How to Take Control of Your Birth Experience During a Pandemic

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How to Take Control of Your Birth Experience During a Pandemic

Pregnant woman sitting on bed packing bag for hospital

If you’re expecting a baby in the next few months, you’ve been pregnant throughout the entire Covid-19 pandemic. First, give yourself a pat on the back because this hasn’t been easy. You’ve probably had to let go of some of what you envisioned for your pregnancy, and perhaps you’ve started to think more about your upcoming birth experience.

#1: Learn and Prepare

In this climate it’s more important than ever to know your birth options. Learning about what to expect and practicing different ways of coping through labour and delivery provides a much-needed sense of confidence.

Hospital policies have changed, and some families aren’t able to have the additional support they were hoping to have in their labour suite (for example, a doula or a loved one). It can feel like a lot of pressure on your partner to support you throughout your birth. For this and many other reasons, I highly recommend taking a prenatal class. Prenatal classes are equally helpful to both of you and can be as comprehensive as several weekly sessions or as condensed as a one-time virtual meeting.

It will also be helpful for you to brush up on relevant policies and resources in your local city and hospital. Your partner may not be able to leave the unit you’re on, for example, so add food and snacks to your hospital bag. Thinking about the postpartum period, look into what community supports will be available for breastfeeding. Some clinics have been closed throughout the shutdown; if this is the case in your town, ask your prenatal care provider or your doula what options are available for feeding support.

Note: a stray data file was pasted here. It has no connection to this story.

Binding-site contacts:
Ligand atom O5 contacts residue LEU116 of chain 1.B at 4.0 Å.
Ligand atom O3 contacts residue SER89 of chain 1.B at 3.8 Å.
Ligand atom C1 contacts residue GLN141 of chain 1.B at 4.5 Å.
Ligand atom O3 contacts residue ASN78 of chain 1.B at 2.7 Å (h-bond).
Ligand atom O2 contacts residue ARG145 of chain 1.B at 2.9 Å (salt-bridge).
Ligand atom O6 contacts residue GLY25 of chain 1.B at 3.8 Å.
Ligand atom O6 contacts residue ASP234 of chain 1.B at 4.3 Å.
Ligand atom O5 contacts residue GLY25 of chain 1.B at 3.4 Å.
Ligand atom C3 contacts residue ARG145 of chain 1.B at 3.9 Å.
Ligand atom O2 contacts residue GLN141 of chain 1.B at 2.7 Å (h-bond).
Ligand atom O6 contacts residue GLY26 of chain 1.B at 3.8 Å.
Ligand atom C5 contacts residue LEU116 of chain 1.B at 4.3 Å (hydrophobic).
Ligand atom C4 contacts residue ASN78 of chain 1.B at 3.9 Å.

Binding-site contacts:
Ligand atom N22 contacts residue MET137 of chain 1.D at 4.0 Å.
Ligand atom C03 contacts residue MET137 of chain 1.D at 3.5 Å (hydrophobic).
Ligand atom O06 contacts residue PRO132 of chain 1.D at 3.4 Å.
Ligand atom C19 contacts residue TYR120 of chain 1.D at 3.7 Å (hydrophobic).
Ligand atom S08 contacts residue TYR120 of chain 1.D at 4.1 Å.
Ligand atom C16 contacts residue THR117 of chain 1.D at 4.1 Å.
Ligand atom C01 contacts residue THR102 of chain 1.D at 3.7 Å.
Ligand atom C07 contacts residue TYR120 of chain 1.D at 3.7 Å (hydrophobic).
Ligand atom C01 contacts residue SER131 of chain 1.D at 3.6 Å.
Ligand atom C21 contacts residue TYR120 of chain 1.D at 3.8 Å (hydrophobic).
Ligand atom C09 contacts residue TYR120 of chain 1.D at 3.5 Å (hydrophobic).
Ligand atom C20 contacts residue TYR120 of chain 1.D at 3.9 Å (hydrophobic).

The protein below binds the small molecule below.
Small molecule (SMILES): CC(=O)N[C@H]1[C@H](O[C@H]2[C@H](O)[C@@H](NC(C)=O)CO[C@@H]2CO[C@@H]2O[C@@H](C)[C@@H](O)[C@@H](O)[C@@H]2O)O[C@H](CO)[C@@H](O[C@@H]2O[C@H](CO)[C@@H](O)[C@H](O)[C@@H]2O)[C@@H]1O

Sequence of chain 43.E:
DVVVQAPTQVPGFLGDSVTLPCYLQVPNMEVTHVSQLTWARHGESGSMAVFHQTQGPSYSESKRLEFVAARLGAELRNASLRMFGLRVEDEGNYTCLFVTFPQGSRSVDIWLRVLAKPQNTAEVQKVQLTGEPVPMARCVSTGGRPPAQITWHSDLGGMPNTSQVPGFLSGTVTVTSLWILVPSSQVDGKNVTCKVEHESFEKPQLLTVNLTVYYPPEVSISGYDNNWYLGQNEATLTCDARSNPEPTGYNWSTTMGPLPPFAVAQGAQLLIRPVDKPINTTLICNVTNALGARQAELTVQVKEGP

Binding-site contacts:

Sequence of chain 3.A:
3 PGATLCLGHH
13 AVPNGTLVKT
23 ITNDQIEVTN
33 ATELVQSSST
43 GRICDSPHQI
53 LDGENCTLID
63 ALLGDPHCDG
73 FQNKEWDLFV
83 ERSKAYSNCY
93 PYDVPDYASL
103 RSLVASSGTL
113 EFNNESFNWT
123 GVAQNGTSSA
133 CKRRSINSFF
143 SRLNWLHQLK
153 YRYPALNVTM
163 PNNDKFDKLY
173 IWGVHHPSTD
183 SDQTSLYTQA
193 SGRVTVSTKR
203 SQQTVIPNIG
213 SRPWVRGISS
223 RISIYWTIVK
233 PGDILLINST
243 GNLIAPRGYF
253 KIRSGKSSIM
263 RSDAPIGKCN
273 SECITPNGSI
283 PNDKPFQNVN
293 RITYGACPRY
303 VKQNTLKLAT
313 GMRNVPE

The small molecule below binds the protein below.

#2: Stock up on What You Need

It’s always a good idea to stock up on the essential items you’ll need in the first couple months after the baby arrives. Stocking up makes sense especially now as shipping times are a little slower these days.

Newborns truly are a full-time job. You just don’t have the time for errands between feeding, changing, and soothing. Also, remember that when baby is settled, that’s your window of opportunity to sleep! Rest is what you’ll need more than anything as you transition into your life with a newborn.

Some products I often suggest for mom are the Earth Mama Perineal Balm and the Haakaa Silicone Breast Pump. Other essentials are a large water bottle (you’ll be very thirsty!), and plenty of snacks that are easy to grab on the go and eat with one hand.

For the babies, my favourites are Water Wipes, Earth Mama Organics Diaper Balm and Weleda Baby Tummy Oil.

Beyond this, my other top suggestion for stocking up is to cook and freeze as much food as you can. Some of my favourites are protein pancakes, breakfast burritos, muffins, energy balls, and slow cooker dishes.

#3: Consider Virtual Doula Support

A doula is a trained professional who supports expectant parents throughout pregnancy, birth, and the postpartum period. Amidst changing hospital policies, most birth doulas continue to work virtually to support their clients with labour and delivery. Although it’s different from the hands-on assistance that doulas typically provide, virtual support has proven extremely useful to parents birthing in the pandemic. The doula is a vast source of information, guidance, and encouragement for both the birthing person and their partner even if they’re not able to join you in the hospital.

Postpartum doula support is another service that is easily translated into the virtual space. Especially with your smaller social bubble, you’ll love the comfort of an expert who can consult with you on newborn care, feeding, sleeping and other baby topics.

#4: Find Calm in the Chaos

Above all, I can’t think of a better way to reclaim your power right now than to than to make space for self-care. Pregnancy is always a time of both excitement and uncertainty, but the pandemic takes it to another level. Taking some time to slow everything down can have a significant impact on your anxiety. This could look like practicing meditation (there are many guided practices tailored to pregnancy and birth) or journaling. For some, exercise is what helps the most. I find that prenatal yoga and barre are particularly great preparation for birth.

Finally, I would be remiss not to mention therapy! I often remind clients that they don’t have to be diagnosed with a mental illness to benefit immensely from therapy. It’s so common to feel overwhelmed in times like this. Therapy is one of my favourite tools for decompressing and re-connecting with your heart. It’s what I refer to as “real deal self-care” – better than any bubble bath or face mask, it’s medicine for the soul. I can’t think of a better way to head into your birth feeling calm and empowered. You most certainly deserve that!

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